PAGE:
Two different offers from one service provider

I was away for a few days and had to wade through a pile of mail on my return. Among the “important” mail that I received, were two envelopes from the Automobile Association of America (AAA). One was a co-op  with USAirways (with which I have frequent flyer miles) and the other was a garden-variety membership solicitation.

I used to be an AAA member but had let my membership lapse years ago when I discovered my car insurance company provides roadside assistance as part of my fee. What I like about AAA is that you can usually get good deals on hotels, so I read the I started reading the USAirways/AAA offer first.

The USAir/AAA offer included “free enrollment” ($15 initiation fee was waived), free second membership, free extra month and 750 miles. To find the total cost for the year, I had to read through it twice. It was hidden in the billing certificate. The total cost would be $65.50.

The offer from just AAA is the following: Free enrollment, free second membership, a savings of $25 on membership and a savings of $5 on automatic renewals.  Again, it was hard to find the total cost of $40.50.

Basically, I would save money just having a regular AAA membership. Why would USAirways agree to send out an offer that when compared to the regular offer is more expensive? Remember, miles do not cost the airline anything and you can’t get anywhere with 750 miles.  Why would you, the consumer, pay $25 for 750 miles? Remember, the actual service is being provided by AAA. The toll-free number for both offers is the general AAA number.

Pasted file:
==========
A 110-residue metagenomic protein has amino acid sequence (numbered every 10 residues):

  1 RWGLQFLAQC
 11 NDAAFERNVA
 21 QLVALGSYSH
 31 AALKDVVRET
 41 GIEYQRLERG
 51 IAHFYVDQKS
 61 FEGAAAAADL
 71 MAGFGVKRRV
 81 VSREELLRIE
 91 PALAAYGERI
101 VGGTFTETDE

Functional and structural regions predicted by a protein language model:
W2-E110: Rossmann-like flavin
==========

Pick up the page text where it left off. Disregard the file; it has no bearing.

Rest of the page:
And, why make the total cost so hard to find? As I wrote about a few days ago, it is a bad idea to hide crucial information.  Consumers need to make decisions with the facts in front of them.

I am not sure where to point the blame here: at AAA for not de-duping their mailing lists? at USAir for agreeing to have an offer sent out that is more than AAA’s own offer, with similar timing? at AAA for thinking customers don’t care about details?

My bottom line: if you are going to have different offers, make sure that one is not cannibalizing the other.

Your thoughts?


About Deborah Brody

Deborah Brody writes and edits anything related to marketing communications. Most blog posts are written under the influence of caffeine.

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